Understanding Tragedy — The Sandy Hook Massacre

Understanding what has just happened in New Town, Connecticut? Let me answer this one in two words–we can’t!!

I don’t pretend to know what evil is.  I don’t pretend to understand the disordered, chaotic mind of a cold-blooded killer of innocent children.  I don’t pretend to know  what went so horribly wrong in the brain/mind of that young killer.  Was it a biochemical distortion, was it the result of some genetic mutation in the way his thought processes worked?  Even the most hardened criminal would be sickened by what occurred in Sandy Hook.

Can we prevent such horrific acts from occurring again? Can we identify disturbed individuals and forcibly engage them in therapy and perhaps drug treatment? Can we protect our schools with armed guards?  And what can we offer to the grieving families?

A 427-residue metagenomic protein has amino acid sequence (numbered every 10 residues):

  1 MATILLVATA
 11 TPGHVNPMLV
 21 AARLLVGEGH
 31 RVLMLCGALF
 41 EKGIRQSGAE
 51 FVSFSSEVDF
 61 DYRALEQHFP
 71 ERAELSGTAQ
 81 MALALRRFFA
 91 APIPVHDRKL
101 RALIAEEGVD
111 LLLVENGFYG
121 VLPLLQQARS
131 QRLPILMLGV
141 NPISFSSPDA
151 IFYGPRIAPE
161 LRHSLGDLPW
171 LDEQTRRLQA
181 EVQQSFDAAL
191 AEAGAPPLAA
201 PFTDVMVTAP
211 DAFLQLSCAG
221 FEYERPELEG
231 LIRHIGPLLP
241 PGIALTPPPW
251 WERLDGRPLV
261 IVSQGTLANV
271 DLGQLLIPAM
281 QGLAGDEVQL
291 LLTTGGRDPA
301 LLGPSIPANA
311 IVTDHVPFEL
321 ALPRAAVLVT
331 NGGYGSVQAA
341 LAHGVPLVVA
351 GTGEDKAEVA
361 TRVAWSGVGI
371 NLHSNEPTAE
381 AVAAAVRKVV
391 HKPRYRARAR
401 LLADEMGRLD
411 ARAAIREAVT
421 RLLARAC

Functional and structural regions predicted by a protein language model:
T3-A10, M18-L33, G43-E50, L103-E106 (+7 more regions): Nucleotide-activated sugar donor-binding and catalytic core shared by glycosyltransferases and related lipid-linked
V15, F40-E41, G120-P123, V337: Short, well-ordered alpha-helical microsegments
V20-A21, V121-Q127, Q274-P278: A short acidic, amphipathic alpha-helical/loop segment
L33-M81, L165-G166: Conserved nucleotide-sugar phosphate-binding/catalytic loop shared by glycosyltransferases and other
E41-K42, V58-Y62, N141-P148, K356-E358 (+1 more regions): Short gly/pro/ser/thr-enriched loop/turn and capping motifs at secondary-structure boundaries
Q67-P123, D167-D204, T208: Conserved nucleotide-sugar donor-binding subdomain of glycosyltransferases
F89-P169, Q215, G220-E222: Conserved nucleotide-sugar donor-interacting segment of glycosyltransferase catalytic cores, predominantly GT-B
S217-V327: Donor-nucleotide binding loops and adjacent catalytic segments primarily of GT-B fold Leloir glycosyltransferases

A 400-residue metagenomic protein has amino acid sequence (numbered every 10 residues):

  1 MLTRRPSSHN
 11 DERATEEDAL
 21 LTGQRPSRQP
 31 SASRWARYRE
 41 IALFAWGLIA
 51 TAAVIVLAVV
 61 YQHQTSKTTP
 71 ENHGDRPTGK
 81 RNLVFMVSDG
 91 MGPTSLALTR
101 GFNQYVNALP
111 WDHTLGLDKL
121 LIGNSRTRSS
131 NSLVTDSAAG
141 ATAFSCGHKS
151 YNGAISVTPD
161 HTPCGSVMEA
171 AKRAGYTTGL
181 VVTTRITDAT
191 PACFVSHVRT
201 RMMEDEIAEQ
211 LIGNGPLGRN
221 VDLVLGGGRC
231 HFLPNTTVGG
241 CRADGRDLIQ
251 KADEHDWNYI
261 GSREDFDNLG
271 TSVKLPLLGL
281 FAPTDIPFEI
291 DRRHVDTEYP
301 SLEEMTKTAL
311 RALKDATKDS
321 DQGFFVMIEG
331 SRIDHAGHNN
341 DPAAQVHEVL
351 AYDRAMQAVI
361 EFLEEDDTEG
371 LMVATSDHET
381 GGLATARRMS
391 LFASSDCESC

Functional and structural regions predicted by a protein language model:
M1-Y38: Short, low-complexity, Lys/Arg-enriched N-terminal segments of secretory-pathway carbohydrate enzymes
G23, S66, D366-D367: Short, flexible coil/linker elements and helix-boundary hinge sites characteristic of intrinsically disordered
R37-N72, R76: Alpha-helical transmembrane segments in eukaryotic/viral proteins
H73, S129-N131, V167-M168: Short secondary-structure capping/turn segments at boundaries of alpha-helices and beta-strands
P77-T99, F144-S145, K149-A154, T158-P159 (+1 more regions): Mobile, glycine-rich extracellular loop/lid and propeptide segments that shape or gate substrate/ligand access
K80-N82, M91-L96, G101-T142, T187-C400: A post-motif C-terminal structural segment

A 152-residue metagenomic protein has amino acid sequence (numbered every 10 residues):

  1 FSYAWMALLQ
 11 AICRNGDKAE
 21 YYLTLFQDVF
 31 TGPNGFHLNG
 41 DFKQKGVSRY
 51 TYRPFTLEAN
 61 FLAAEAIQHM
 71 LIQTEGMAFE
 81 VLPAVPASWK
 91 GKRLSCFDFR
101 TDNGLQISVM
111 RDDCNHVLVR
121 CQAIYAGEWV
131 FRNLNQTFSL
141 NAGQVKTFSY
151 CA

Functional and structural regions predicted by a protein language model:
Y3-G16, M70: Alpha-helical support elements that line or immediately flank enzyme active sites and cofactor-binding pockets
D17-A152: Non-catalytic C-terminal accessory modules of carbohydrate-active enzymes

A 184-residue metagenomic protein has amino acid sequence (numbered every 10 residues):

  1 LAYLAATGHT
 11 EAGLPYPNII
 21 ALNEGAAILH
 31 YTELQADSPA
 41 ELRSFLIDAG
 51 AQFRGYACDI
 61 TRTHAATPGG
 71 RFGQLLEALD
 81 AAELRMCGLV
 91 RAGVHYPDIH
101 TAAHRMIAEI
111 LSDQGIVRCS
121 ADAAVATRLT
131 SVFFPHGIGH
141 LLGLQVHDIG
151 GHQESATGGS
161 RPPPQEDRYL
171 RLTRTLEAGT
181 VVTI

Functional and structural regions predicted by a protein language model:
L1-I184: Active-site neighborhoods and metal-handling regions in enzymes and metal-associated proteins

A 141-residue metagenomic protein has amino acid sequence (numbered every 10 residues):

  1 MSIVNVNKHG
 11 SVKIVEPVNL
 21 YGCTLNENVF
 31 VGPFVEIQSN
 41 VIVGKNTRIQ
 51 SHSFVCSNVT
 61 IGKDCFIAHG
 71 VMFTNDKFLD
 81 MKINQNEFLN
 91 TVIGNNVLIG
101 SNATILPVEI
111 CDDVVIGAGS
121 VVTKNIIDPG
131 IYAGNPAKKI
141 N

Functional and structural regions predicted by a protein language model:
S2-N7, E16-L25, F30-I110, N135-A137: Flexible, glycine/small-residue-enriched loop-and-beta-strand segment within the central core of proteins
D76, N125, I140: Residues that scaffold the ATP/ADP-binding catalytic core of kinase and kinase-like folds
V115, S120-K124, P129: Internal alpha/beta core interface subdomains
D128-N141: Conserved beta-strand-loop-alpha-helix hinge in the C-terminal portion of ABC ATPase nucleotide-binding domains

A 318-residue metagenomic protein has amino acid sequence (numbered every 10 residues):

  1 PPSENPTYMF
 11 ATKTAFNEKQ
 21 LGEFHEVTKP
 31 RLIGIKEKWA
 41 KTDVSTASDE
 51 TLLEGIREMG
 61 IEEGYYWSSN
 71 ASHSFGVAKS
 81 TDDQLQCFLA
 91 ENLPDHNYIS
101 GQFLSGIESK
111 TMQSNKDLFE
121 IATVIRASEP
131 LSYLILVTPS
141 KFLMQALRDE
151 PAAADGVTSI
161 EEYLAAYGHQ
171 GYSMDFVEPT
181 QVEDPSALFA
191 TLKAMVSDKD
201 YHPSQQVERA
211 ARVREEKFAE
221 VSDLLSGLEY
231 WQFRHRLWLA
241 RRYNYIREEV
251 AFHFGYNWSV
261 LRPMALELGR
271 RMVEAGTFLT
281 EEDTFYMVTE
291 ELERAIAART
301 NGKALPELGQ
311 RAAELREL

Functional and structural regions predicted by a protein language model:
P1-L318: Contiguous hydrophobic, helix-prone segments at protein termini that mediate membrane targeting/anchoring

As with 9/11 we are humbled by the  enormity of the suffering. Our power to understand anything dissolves in an instant.

For a moment we hug our own kids more.  We forget the distractions and worries about our personal problems, things that pale in comparison to what suffering has just occurred.  We can only offer condolences.

We can remain silent right now.

We can step outside of our analytic minds, the part of us that tries to bring meaning to all situations.  We can move from our heads into our hearts, a place of feeling, not thinking.  Just now we can’t understand what has occurred, we shouldn’t try.

In this moment, our spiritual presence, our wish to relieve the suffering of strangers who are like ourselves, our prayers.  For a moment these people are not strangers.  Our common humanity binds us in a shared grief.  For a moment all barriers dissolve. It is place of deep feeling, not of thinking.

It is a place that surpasses all understanding.

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